One thousand years ago, a wish was made to the Harbinger of Change and a sword of rage and lightning was forged. Kamigoroshi. The Godslayer. It had one task: to seal away the powerful demon Hakaimono.
Now he has broken free.
Kitsune shapeshifter Yumeko has one task: to take her piece of the ancient and powerful scroll to the Steel Feather temple in order to prevent the summoning of the Harbinger of Change, the great Kami Dragon who will grant one wish to whomever holds the Scroll of a Thousand Prayers. But she has a new enemy now. The demon Hakaimono, who for centuries was trapped in a cursed sword, has escaped and possessed the boy she thought would protect her, Kage Tatsumi of the Shadow Clan.
Hakaimono has done the unthinkable and joined forces with the Master of Demons in order to break the curse of the sword and set himself free. To overthrow the empire and cover the land in darkness, they need one thing: the Scroll of a Thousand Prayers. As the paths of Yumeko and the possessed Tatsumi cross once again, the entire empire will be thrown into chaos.
I found this sequel to be much slower than the first. I had to convince myself to pick it up and finish. The final one hundred pages or so was all action and I loved it. Despite it being a slow story, the world was fascinating. I love what Kagawa has done with Asian mythology. I loved all the different aspects of the world. I especially loved the Kitsune magic and seeing Yumeko learn more about it and herself.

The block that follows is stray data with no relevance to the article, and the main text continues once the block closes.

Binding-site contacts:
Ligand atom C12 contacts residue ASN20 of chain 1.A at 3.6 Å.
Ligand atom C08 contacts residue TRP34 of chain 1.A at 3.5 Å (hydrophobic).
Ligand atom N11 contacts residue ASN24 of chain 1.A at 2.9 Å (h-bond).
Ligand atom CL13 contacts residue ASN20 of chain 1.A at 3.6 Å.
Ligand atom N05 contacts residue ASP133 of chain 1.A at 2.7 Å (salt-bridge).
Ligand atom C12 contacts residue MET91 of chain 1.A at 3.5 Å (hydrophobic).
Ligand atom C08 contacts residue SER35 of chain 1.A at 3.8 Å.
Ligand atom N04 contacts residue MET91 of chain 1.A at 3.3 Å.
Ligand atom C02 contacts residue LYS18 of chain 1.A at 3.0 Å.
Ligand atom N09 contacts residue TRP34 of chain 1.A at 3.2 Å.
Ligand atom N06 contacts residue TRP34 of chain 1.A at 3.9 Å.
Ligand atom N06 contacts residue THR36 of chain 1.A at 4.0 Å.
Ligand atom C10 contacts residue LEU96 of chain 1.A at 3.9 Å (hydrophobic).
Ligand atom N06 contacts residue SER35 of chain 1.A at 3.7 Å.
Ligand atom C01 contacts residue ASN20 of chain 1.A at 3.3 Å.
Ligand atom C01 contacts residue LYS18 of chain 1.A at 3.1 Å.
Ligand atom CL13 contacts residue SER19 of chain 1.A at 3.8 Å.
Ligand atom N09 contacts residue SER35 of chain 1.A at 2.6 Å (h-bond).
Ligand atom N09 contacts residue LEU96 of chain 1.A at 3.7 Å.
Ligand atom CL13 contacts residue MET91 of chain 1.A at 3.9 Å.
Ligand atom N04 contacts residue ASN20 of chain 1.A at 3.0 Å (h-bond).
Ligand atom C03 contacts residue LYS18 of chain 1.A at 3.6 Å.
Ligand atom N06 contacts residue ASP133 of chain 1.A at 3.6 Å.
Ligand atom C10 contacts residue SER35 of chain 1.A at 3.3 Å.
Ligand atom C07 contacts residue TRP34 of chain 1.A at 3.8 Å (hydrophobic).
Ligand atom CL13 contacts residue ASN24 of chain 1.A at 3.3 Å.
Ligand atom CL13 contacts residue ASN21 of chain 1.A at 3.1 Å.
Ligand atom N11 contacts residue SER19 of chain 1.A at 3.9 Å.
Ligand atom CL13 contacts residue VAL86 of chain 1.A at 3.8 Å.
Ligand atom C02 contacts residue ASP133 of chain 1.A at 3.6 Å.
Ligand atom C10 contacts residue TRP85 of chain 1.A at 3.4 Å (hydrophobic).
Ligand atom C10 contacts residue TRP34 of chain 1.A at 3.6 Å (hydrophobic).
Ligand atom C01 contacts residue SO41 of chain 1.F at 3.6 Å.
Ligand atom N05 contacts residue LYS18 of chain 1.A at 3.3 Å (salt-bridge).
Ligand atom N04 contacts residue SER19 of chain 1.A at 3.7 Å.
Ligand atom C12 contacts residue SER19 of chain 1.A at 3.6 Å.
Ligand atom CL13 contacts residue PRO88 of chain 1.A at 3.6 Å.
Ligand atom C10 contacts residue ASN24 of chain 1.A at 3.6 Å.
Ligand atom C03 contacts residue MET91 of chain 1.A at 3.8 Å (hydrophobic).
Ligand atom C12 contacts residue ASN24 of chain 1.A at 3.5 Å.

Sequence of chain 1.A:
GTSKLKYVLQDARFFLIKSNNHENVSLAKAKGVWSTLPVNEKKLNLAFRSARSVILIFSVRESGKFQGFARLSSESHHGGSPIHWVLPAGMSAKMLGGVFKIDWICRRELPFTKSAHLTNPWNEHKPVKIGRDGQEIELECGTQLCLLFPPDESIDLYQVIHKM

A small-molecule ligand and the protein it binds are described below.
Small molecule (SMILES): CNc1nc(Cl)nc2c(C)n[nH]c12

This squad of unlikely friends gives me life. I love the way they bicker and argue. I loved the dynamics between them. There was a bit of male/male romance going on and I’m not sure how it will end but I’m so here for it. I don’t want to get into too much detail, but this group of friends is loyal and determined to beat the odds, to do what is right even if it leads to their deaths.
I definitely enjoyed the first book better, but I think that’s more because of my relationship with the fantasy genre is a little wobbly right now. I made myself read this rather than waiting until I was in the mood for it and that might have had en effect on how much I liked it. I definitely suggest it for anyone looking for fantasy that isn’t European based. It’s full of characters you can’t help but love, fascinating world-building, and myth and folklore that I’d never known anything about previously.
Keep on reading lovelies, Amanda.